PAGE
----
In the local area (on abandoned farms or in national parks) we have rosellas (which I just love jamming), paw paws, melons, macadamias and lots of spots for witchety grubs (which I don't seek out, but a mate does). We have a weird one that I think I have the name wrong for.. Something Deliciosa?... it is sometimes called the fruit salad plant. There are a few of them around. Spring onions and garlic chives run riot. Passionfruit pops up in lots of places too.

There is a guy on our council that plants stuff everywhere while he's working. He is a right ratbag and real good fun. He likes planting food and has been on the council a long time and knows where lots is, because he put most of it there. He mixes native fruits in with the native mixes they use on banks and stuff.

The best find was probably the peanut truck that overturned on the range a few weeks back. That was bizarre... There were still peanuts for the picking up when I went through last week, and all the SES road workers went home with their pockets bulging when it happened.

Just realised I don't know where any banana trees are... am sure there'd be some here somewhere. Will have to ask.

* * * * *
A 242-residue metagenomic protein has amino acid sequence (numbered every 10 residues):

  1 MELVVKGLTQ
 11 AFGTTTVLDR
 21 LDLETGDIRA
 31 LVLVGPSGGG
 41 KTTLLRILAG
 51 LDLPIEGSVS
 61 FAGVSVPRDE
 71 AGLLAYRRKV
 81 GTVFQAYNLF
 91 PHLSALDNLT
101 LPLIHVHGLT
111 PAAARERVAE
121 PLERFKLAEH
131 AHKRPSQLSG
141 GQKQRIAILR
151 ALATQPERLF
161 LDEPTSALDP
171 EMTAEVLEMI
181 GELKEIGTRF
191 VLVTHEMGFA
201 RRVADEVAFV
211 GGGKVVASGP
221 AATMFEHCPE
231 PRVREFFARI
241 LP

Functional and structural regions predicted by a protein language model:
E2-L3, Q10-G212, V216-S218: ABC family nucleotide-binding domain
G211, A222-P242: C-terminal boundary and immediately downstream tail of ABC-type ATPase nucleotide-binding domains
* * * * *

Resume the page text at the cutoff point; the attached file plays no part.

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Post: # 21268Post Andy Hamilton »

grahooom - I always thought that you can't go uprooting plants, as it is against the law? So that burdock has to be left as does horse radish.

Boots - It does sound like you have plenty of exotic plants there to eat. I was talking to nev about mushrooms and he was saying that there are loads over there but no-one eats them as it has not been catalogued to which are poisionous or not.
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Post: # 21271Post grahoom »

Andy, indeed that is the case unless you have the land owners permision, luckily i know a farmer who has some woodland that he lets me and some friends wild camp there.

there is burdock there, we roasted the roots on the fire, tasted exactly like "baked potatoe with butter".